Build a finite element method on a mesh

The object getfem::mesh_fem defined in getfem/getfem_mesh_fem.h is designed to describe a finite element method on a whole mesh, i.e. to describe the finite element space on which some variables will be described. This is a rather complex object which is central in GetFEM++. Basically, this structure describes the finite element method on each element of the mesh and some additional optional transformations. It is possible to have an arbitrary number of finite element descriptions for a single mesh. This is particularly necessary for mixed methods, but also to describe different data on the same mesh. One can instantiate a getfem::mesh_fem object as follows:

getfem::mesh_fem mf(mymesh);

where mymesh is an already existing mesh. The structure will be linked to this mesh and will react when modifications will be done on it.

It is possible to specify element by element the finite element method, so that element of mixed types can be treated, even if the dimensions are different. For usual elements, the connection between two elements is done when the two elements are compatibles (same degrees of freedom on the common face). A numeration of the degrees of freedom is automatically done with a Cuthill Mc Kee like algorithm. You have to keep in mind that there is absolutely no connection between the numeration of vertices of the mesh and the numeration of the degrees of freedom. Every getfem::mesh_fem object has its own numeration.

There are three levels in the getfem::mesh_fem object:

  • The element level: one finite element method per element. It is possible to mix the dimensions of the elements and the property to be vectorial or scalar.
  • The optional vectorization/tensorization (the qdim in getfem jargon, see vocabulary). For instance to represent a displacement or a tensor field in continuum mechanics. Scalar elements are used componentwise. Note that you can mix some intrinsic vectorial elements (Raviart-Thomas element for instance) which will not be vectorized and scalar elements which will be.
  • (GetFEM++ version 4.0) The optional additional linear transformation (reduction) of the degrees of freedom. It will consist in giving two matrices, the reduction matrix and the extension matrix. The reduction matrix should transform the basic dofs into the reduced dofs (the number of reduced dofs should be less or equal than the number of basic dofs). The extension matrix should describe the inverse transformation. The product of the reduction matrix with the extension matrix should be the identity matrix (ensuring in particular that the two matrices are of maximal rank). This optional transformation can be used to reduce the finite element space to a certain region (tipically a boundary) or to prescribe some matching conditions between non naturally compatible fems (for instance fems with different degrees).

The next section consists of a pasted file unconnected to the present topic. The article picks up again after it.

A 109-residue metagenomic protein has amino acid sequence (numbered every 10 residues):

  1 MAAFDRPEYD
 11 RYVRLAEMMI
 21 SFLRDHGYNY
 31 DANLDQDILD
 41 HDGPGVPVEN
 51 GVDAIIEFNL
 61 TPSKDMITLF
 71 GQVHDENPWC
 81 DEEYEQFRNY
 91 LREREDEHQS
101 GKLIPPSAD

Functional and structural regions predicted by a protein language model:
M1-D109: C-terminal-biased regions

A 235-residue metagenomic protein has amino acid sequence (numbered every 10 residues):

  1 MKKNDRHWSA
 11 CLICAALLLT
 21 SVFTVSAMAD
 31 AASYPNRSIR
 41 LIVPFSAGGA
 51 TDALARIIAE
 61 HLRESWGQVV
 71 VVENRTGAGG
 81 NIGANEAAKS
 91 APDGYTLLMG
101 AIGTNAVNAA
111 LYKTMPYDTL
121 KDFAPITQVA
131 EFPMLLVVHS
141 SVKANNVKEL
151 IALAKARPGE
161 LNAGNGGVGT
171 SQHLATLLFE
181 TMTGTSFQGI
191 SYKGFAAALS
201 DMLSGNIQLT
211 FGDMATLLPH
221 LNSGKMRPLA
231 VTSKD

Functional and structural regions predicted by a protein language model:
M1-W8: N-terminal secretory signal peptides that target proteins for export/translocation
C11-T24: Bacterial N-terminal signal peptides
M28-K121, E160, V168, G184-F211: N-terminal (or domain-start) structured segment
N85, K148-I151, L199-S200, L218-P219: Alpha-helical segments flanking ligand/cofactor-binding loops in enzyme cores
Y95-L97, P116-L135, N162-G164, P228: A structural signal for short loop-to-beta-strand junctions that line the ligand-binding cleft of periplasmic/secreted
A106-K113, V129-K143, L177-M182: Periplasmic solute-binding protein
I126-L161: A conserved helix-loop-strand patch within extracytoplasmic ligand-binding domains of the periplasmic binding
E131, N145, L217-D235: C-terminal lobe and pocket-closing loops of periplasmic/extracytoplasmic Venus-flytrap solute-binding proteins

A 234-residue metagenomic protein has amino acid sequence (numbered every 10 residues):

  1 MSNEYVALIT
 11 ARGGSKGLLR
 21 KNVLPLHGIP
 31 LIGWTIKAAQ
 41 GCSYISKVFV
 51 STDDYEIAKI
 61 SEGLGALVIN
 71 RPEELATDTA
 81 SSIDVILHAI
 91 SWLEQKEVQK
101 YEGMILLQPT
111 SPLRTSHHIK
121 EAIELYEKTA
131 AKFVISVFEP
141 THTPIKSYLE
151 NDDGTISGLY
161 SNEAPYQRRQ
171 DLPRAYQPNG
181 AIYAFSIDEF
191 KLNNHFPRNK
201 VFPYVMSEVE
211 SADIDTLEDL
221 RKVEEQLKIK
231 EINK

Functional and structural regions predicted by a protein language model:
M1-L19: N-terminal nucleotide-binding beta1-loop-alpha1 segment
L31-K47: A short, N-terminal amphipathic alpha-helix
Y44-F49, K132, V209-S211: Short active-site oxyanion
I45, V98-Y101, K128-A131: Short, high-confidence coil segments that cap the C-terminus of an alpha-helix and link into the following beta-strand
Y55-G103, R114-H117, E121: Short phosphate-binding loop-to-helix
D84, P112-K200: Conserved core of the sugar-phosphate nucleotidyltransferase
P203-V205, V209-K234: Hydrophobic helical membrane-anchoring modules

One has to keep in mind this construction manipulating the degrees of freedom of a getfem::mesh_fem object.

First level: manipulating fems on each elements

To select a particular finite element method on a given element, use the method:

mf.set_finite_element(i, pf);

where i is the index of the element and pf is the descriptor (of type getfem::pfem, basically a pointer to an object which inherits from getfem::virtual_fem) of the finite element method. Alternative forms of this member function are:

void mesh_fem::set_finite_element(const dal::bit_vector &cvs,
                                  getfem::pfem pf);
void mesh_fem::set_finite_element(getfem::pfem pf);

which set the finite elements for either the convexes listed in the bit_vector cvs, or all the convexes of the mesh. Note that the last method makes a call to the method:

void mesh_fem::set_auto_add(pfem pf);

which defines the default finite element method which will be automatically added on new elements of the mesh (this is very useful, for instance, when a refinement of the mesh is performed).

Descriptors for finite element methods and integration methods are available thanks to the following function:

getfem::pfem pf = getfem::fem_descriptor("name of method");

where "name of method" is to be chosen among the existing methods. A name of a method can be retrieved thanks to the following functions:

std::string femname = getfem::name_of_fem(pf);

A non exhaustive list (see Appendix A. Finite element method list or getfem/getfem_fem.h for exhaustive lists) of finite element methods is given by:

  • "FEM_PK(n,k)": Classical P_K methods on simplexes of dimension n with degree k polynomials.